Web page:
The Johnson County Board of Supervisors unanimously voted to send a funding request for changing the Coralville Lake’s management plan, which the supervisors believe is contributing to avoidable flooding.
The management plan is controlled by the Army Corps of Engineers and outlines the regulations for how and when water is released from the lake. The reservoir has operated on the same management plan since 1995. Because of the Corps’ federal regulations, the plan limits how much water Coralville engineers can release from the reservoir without formal permission.
“I don’t know what it’s going to take to get the federal government to wake up and realize we have climate change and they need a better management plan,” said Janelle Rettig, Johnson County Supervisor. “I just hope this gets taken care of before there’s yet again another flood. It’s kind of outrageous that their management plan is so antiquated.”
The supervisors want local Corps’ officials to have more discretion over water levels. The proposed funding would go toward studying and rewriting the management plans for Coralville Lake, Saylorville Lake and Lake Red Rock. The same funding was proposed in 2008 with an estimated cost of $10 million.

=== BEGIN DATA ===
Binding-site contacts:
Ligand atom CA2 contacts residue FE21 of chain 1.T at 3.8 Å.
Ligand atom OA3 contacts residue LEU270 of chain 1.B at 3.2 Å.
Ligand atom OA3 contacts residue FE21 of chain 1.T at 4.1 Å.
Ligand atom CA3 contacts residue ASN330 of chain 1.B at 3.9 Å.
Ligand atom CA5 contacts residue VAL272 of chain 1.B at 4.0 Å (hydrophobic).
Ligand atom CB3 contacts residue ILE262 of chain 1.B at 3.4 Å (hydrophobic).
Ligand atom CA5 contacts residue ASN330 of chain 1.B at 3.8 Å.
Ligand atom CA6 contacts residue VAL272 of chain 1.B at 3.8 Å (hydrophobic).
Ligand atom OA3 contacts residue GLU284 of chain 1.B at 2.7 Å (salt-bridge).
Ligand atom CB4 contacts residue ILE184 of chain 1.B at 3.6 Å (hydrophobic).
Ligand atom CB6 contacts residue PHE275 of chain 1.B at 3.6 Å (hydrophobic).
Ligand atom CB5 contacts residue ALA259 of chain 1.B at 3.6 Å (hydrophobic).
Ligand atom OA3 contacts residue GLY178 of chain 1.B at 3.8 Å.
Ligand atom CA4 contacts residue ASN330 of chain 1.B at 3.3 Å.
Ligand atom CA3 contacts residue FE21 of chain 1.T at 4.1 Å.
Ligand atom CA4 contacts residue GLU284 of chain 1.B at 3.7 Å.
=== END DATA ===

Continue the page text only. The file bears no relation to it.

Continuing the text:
The University of Iowa Flood Center already researches the Coralville Lake to predict and monitor flooding in the area, but the center’s research has limited effect on crisis flood mitigation because the Coralville Corps of Engineers have to get approval to make any substantial changes to the water level — a process that’s not always quick.
“They were letting out 1,000 cubic feet per second the week before we were in crisis mode and declaring a disaster,” Rettig said. “I don’t get how that’s good management. I think people in the community are going to tell you that the corps’ management plan is ridiculous.”
The board’s letter highlighted the Flood Center as an “invaluable resource” for the revising the management plan.
“This planning was done before the climate change that we have witnessed over the past couple decades and they did not account for six, seven and even 12-inch rains,” said Supervisor Rod Sullivan. “That simply didn’t happen 30 or 40 years ago. We have to adjust to the new reality.”